I have the worst habit of forgetting about updating my journals on here. I wonder if it's because I forget that DA is a thing occasionally or it I'm just lackadaisical about writing updates anywhere. Deep mysteries, obviously.
I hope the summer has been treating you all well. In my last journal update we were just leaving New Zealand, so I'll give a quick recap from there. We spent 30 and 3/4 days at sea making the crossing from NZ straight to Hilo, Hawai'i. It was the longest single ocean crossing we have ever made, beating out the previous record holder by nearly 10 full days. It fell just shy of 5,000 nautical miles, but we were just too beat by the end of it to sail around in circles for that last extra 10 miles or so that we needed to make the record. By the time we went from Hilo to Honolulu, we had caped out over the 5,000 mile mark, so we counted it happily in the grand total. Our sailing trip took ended up taking 1 year and 10 months and we traversed a total of 14,880 miles approximately.
To say that it was a trip of a lifetime would be an understatement. I look at the art that I was able to create in the time I spent abroad with my folks and I can see incredible strides taken and obvious improvement gained; but that only tells a fraction of the story. For as much as the trip was a chance to refine my craft and work on my art, it was so much more than that. It showed me a slice of what life had been like for my parents circumnavigating back in the 90s, as well as a different pace of life around the world. I was in countries where English is not the dominant language (I'm sorry Aussies, your rampant abuse of abbreviations really is a separate language XD), I was in countries of affluence and abject poverty, and I was in all number of countries of breathtaking natural beauty.
Through it all I learned so many lessons, lessons about myself and the world in general. One of the most important that I feel like sharing is the fact that it shouldn't matter your location or the conditions of your life, you must learn to be content in where you are now. So many nights I wanted to be back "home" to visit friends and family or to have the common conveniences that modern American living provides (reliable, high-speed internet, pressure showers, a washer and drier), which meant I was missing out on these locations of pure tropical paradise because of my melancholy. Did I always get it right and live in each moment fully experiencing the wonders of my travels? Nope, not even remotely; but through it all I have grown tremendously as a person.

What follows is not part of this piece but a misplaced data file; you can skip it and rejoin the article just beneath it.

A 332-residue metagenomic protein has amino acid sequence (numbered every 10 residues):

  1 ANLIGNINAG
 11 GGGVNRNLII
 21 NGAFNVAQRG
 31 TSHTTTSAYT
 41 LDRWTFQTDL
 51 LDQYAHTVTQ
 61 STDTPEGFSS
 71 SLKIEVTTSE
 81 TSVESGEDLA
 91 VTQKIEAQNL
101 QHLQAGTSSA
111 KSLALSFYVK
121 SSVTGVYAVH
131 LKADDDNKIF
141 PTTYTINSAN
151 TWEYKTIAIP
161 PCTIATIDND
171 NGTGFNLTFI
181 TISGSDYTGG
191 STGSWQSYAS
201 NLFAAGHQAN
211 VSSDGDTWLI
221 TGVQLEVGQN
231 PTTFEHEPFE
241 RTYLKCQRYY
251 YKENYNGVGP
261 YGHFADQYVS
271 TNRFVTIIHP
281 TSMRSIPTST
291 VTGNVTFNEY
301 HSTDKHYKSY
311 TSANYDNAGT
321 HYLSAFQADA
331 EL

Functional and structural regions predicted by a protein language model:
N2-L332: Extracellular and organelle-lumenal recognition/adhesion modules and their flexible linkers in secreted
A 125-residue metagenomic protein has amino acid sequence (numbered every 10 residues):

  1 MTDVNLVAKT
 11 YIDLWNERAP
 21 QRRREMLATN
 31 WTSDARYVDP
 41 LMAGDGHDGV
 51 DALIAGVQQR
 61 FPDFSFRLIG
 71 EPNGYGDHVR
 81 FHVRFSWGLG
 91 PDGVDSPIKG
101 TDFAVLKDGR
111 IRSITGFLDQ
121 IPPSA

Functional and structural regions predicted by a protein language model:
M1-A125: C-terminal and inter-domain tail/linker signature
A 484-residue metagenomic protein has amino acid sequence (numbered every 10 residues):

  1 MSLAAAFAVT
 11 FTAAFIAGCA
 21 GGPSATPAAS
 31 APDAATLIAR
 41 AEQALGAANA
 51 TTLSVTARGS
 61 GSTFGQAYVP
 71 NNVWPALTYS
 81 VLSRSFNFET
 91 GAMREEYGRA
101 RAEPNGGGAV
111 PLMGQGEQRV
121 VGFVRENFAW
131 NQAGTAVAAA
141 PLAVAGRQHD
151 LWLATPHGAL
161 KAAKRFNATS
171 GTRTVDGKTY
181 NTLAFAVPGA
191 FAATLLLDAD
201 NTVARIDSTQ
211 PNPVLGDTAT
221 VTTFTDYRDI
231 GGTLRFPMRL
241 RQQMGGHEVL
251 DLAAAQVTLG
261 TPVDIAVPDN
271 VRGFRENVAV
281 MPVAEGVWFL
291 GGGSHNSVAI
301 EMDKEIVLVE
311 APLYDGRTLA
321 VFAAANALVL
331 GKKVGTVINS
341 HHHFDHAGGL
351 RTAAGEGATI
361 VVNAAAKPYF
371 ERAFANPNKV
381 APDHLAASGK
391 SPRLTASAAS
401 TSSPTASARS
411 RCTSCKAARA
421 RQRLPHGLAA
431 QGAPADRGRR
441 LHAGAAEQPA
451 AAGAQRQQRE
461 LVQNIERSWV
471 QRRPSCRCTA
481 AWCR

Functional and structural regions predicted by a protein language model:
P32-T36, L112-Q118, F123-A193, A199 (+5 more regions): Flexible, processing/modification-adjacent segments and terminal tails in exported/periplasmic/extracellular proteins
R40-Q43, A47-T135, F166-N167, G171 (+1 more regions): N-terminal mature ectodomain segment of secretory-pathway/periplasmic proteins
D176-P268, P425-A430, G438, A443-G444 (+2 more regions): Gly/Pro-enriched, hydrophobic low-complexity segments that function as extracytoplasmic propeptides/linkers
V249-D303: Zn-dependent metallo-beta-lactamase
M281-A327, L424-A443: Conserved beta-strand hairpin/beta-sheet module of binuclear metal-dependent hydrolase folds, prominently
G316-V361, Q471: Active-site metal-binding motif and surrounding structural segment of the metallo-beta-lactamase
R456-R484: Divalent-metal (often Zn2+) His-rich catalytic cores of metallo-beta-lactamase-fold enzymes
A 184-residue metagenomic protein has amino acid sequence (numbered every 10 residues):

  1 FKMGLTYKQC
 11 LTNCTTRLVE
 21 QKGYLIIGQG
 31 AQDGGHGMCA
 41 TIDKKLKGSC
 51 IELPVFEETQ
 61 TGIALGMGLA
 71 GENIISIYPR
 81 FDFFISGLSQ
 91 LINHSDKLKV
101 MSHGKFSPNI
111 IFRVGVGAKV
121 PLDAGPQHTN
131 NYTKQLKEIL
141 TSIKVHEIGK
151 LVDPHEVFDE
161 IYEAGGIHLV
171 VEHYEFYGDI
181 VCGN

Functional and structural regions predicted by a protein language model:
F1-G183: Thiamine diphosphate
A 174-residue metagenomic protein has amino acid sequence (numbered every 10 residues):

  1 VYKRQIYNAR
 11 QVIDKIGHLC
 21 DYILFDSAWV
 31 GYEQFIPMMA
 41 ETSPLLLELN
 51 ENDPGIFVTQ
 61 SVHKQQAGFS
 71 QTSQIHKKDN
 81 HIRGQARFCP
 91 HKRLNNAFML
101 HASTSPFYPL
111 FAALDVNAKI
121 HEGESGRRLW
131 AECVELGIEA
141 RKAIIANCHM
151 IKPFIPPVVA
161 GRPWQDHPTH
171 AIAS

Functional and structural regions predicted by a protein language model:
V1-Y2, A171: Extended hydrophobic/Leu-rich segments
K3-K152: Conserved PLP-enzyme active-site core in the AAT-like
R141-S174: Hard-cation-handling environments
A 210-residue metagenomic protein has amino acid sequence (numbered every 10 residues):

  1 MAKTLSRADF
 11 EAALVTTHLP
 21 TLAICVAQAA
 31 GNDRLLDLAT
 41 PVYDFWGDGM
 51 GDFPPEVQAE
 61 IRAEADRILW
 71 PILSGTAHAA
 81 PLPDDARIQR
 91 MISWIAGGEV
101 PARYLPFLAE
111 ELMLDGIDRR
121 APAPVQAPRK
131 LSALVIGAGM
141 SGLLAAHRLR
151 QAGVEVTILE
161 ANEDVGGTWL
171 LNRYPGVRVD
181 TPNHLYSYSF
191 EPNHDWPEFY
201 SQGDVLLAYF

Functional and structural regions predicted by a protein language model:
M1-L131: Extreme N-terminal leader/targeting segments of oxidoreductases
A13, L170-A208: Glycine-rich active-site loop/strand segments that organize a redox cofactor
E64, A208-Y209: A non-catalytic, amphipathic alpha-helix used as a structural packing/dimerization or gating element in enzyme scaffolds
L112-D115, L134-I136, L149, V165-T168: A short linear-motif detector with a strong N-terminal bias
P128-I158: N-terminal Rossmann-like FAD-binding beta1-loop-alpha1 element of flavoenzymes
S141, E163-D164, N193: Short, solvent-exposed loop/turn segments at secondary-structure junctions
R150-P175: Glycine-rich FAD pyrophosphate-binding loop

And that's to say nothing of the incredible church family we met around the world with all the churches we were able to visit and missions work we could participate in, which always brings with it its own special form of reward.
Now that I'm hope again in the Pacific Northwest I find myself missing the boat and its slower pace of life. Here I have to worry about work and supporting myself and making time for friends and family and a million little things. When I find myself overwhelmed I simply take some time to remember to find contentment in my current situation, seeing it for what it is, not what it's not, That is a lesson that will take my whole life to learn perfectly. Hopefully someday I will be able to honestly say that, like the apostle Paul, I am content in all things.
God has blessed me in so many ways, and I'm just trying to keep a thankful heart at all times for my art and for the wonders of my life. Right now I've got a steady stream of art commissions, a seasonal job, and dear friends who are overjoyed to have me home. I should say that makes for the basis of a fun journal if nothing else.
I hope this journal finds you all well in each of your respective stages of life. As always, feel free to ask me questions or drop me a line. I'm always interested to hear what sort of people read these/watch my art.